It is obviously impossible in a short opinion to recount in detail the evidence adduced in fourteen days of trial. The theory of the Government's case was that on the basis of its proof, the defendant's net worth during the year 1946 increased some $ 120,000; that such increase was not attributable to gifts, inheritances, loans, or other nontaxable sources, and that the increase constituted a measure of taxable income. To establish this the Government started, as stated above, with the balance sheet of August 14, 1930 and attempted to show what funds had been available in the form of income (taxable and nontaxable) to both the defendant and his wife between August 14, 1930 and December 31, 1945. Outlining all known financial transactions in which either the defendant or his wife participated between the years 1930 and 1945 and making allowance for all investments and expenditures of which it had knowledge during those years, the Government presented for consideration a balance sheet showing the defendant to have a net worth of $ 64,606.56. The net worth figure at the starting point for the crucial year of 1946 was calculated by the 'net worth method' from income and expenditures covering fifteen years. In other words, this case involves really the determination of both the starting and final figures purely by net worth computations.

 In the Government's case, primarily from cross-examination of Government witnesses, there was elicited uncontradicted evidence that in 1924 the defendant had a net worth of $ 28,000; in 1930 $ 49,000; and that he had claimed an increased net worth in 1937 of over $ 80,000. The 1924 and 1930 figures were substantiated by written documents. The claim of increased net worth for 1937 was made during the first investigation and for a year for which the defendant was examined and audited by the Bureau of Internal Revenue. No specific evidence was introduced by the Government with respect to that figure and no calculation of net worth of the defendant at that time was made in the Government's case. Notwithstanding these circumstances and despite the fact that during the succeeding years the defendant and his wife made substantial and lucrative investments, all of which produced income, and during which time the defendant was gainfully employed as a public official, without attempting to show any extraordinary disbursements or loss of assets in the intervening years, the Government asserted for the purposes of this case that the net worth of the defendant, instead of increasing, had substantially diminished on January 1, 1946 to the amount of $ 64,000.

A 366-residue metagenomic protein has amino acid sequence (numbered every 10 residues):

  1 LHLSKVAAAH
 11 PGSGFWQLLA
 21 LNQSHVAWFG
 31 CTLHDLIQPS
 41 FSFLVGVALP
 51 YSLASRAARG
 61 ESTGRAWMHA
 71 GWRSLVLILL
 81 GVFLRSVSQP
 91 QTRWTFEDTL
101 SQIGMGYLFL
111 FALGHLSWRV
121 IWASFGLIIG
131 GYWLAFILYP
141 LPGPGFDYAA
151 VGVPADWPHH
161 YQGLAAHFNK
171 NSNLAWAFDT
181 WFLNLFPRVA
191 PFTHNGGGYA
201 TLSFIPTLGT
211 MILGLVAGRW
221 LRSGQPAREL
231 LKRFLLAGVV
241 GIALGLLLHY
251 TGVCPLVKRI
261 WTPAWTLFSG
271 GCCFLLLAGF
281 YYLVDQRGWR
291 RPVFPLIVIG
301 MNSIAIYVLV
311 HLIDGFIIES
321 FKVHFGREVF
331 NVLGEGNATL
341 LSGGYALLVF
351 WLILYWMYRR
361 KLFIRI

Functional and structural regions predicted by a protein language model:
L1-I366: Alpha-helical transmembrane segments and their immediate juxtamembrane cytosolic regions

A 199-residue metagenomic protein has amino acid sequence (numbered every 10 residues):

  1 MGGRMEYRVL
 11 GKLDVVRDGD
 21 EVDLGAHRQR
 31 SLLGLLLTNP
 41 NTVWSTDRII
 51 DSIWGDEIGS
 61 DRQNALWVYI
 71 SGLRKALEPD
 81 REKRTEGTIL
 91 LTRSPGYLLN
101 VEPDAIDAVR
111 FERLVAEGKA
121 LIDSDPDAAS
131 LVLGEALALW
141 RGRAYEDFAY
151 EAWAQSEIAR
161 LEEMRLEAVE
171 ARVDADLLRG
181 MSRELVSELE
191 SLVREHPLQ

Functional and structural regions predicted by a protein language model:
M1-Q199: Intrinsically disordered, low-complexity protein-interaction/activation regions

There was also uncontradicted evidence, again elicited primarily on cross-examination, that the defendant had, and that the Government had knowledge that he had, dealt in substantial cash sums during the intervening years. The Government conceded that the defendant had cooperated with it in its investigation. In support of his contention that he did possess a substantial sum of cash, defendant permitted Government agents during the course of the investigations to visit and open his safety deposit box where, upon examination, the agents found many thousands of dollars in cash. Further uncontradicted testimony also established that as early as the year 1937, defendant's wife possessed cash assets of at least $ 53,000 or $ 54,000, the disposition of which is not clear from the record made in this case. Under such circumstances the evidence, all adduced in the Government's case, falls far short of the substantial proof necessary to establish a total lack of cash resources on January 1, 1946.

 Another important and substantial aspect of the Government's case rested in its attempted negation of some $ 57,500 of the $ 86,500 in loans alleged by the defendant to have been made for the purchase of stocks and bonds during the year 1946. In the Government's investigation the agents made some inquiries both of the defendant and his accountants as to the source of the loans. All of the defendant's books and records were in the possession of his accountants. From the defendant himself the agents learned the source of two of the loans totalling $ 38,000. Additionally the agents were informed by his accountants as to the source of loans totalling $ 38,500.00, leaving a balance of $ 10,000 about which the agents were not informed as to source. Certain of the sources were checked by the agents and of those sources checked each verified the loan as stated by either the defendant or his accountants. However, and as a substantial part of the deficiency alleged, the Government disallowed loans of $ 30,000; $ 10,000 and $ 17,500 which it charged represented taxable income. The Government contended that this disallowance was proper and that it could ask the jury to find that these sums represented taxable income on the basis of the following facts and inferences to be drawn therefrom.